Qantas, together with its customers, will donate $3 million to help provide relief to Australia’s drought affected farming communities.
The national carrier has today announced a partnership with charity Rural Aid to help fund hay bales, water trucking, groceries and mental health counsellors for farming communities struggling to survive the worst drought conditions parts of Australia have seen in decades.
The program includes an immediate $1 million cash donation by Qantas to Rural Aid, followed by a number of Qantas and Jetstar appeal initiatives to raise another $1 million with the help of customers. Qantas will then match these fundraising efforts, with the aim of providing the charity with a total donation of $3 million by the end of 2018.
Among the fundraising initiatives:
- Two special fundraising charter flights from Sydney to Longreach and Tamworth in October. These will be operated by volunteer Qantas crew with revenue given directly to Rural Aid’s initiatives. Tickets to Longreach will be on sale from today via Qantas.com.
- Qantas Frequent Flyers can use their Qantas Points to support farmers, with Rural Aid being added to the list of charity redemption partners on the Rewards Store .
- Qantas will support its employees to join Rural Aid’s Farm Rescue program and volunteer their time repairing farming equipment, fixing homes and building fences on rural properties around Australia.
- Rural Aid collection barrels will be placed in Qantas lounges and at Qantas and Jetstar gates for customers to donate, with on-board announcements to raise awareness. The airline will also host monthly “Chops for Change” pop-ups at various lounges around the country where guests will be offered gourmet lamb chops in exchange for a small donation.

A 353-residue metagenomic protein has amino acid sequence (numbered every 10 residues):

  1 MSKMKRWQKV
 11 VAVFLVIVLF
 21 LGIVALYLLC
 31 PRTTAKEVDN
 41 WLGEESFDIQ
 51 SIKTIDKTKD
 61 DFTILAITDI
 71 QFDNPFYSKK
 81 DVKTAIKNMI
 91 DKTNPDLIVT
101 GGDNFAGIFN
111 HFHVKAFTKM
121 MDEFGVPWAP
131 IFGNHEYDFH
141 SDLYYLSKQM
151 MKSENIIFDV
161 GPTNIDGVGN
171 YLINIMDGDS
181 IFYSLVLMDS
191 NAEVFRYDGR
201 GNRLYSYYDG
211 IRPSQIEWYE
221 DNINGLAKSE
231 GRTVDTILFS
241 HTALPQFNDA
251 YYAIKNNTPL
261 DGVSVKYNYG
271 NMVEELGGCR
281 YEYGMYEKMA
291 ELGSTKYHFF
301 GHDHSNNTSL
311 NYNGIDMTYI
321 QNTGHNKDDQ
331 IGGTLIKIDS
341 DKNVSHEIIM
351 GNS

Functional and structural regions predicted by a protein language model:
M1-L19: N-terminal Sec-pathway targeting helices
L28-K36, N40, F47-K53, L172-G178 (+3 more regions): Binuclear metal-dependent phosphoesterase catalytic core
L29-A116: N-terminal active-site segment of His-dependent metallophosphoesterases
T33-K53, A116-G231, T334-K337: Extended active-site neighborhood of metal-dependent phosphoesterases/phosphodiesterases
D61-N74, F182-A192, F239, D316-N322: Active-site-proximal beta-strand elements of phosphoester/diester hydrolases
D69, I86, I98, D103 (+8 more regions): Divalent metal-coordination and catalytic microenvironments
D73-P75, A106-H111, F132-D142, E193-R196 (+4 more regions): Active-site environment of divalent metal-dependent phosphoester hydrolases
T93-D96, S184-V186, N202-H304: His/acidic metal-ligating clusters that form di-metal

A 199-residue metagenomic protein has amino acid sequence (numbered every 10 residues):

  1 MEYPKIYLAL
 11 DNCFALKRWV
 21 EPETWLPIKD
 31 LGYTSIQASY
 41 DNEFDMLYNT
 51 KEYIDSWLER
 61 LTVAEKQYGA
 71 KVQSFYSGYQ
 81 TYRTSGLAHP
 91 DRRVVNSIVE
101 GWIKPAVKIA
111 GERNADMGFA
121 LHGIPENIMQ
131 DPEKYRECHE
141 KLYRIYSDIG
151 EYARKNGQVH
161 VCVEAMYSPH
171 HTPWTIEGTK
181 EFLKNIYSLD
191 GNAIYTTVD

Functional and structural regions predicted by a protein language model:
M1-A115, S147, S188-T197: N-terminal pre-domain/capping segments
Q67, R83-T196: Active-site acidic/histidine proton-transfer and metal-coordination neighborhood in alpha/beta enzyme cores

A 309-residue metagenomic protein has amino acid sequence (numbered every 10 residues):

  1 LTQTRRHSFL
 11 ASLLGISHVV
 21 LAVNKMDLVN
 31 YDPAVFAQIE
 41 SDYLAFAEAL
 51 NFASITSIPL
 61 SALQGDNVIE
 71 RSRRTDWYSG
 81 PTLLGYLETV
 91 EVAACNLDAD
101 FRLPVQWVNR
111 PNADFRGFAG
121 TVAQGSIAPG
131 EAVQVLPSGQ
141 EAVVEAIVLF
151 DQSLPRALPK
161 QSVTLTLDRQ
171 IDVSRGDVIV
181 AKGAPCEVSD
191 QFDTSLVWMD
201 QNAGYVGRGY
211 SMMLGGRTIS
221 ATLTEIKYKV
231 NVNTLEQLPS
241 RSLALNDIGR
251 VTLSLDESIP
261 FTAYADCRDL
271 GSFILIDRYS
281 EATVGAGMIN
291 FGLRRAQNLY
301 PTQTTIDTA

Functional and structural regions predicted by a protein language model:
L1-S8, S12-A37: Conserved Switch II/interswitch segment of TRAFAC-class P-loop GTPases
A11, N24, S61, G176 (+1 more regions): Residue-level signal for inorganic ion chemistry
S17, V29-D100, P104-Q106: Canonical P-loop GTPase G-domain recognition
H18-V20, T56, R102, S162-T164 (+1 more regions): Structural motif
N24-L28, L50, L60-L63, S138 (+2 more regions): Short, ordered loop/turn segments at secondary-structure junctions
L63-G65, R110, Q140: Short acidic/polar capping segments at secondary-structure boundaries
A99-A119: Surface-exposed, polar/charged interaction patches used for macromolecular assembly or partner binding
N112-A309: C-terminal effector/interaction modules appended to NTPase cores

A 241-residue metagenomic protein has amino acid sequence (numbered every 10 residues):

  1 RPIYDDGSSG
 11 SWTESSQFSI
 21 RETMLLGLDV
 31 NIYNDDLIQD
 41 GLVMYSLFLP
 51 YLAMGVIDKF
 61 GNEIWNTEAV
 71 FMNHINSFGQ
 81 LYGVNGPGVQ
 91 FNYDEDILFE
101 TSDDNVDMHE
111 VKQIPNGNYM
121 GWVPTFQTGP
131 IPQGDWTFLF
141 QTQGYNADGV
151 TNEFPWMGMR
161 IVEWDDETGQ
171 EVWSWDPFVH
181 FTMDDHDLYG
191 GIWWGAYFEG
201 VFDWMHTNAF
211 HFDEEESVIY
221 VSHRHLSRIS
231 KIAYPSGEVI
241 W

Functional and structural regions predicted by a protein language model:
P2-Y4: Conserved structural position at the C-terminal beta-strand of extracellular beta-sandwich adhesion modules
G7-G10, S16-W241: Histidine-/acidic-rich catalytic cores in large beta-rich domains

- A formal partnership with Rural Aid to provide flights for representatives to travel to regional communities.
Qantas Group CEO Alan Joyce said the worsening drought had triggered the national carrier to quickly develop a support package in addition to what it already does in regional Australia. “Qantas started in the outback. Many of our staff live there and we have a lot of farming families who supply everything from beef to broccoli that we serve customers. We feel we have a duty to help these communities who are doing it so tough,” said Mr Joyce.
Qantas Domestic cabin crew member Zanthe Atkinson is one of those who will donate her time for the fundraising flights and understands first-hand the harsh reality of drought.
She and her farmer husband are handfeeding their stock to keep them alive on their farm near Tamworth, but say they are among the lucky ones as they are able to do so using her supplementary income.
“Most of the farming families have no choice but to rely solely on farm income and for a lot of them there hasn’t been any income for years. We can’t make it rain but we can at least do our bit to help get them another day closer to the drought breaking,” she said.
The drought assistance program adds to other Qantas Group initiatives designed to strengthen regional communities, drive local economic activity, stimulate tourism and support jobs. This includes the launch of the Qantas Group Pilot Academy which is expected to drive further activity when it opens in regional Australia next year.
For additional photos, please click here . Photo credit: Brent Winstone.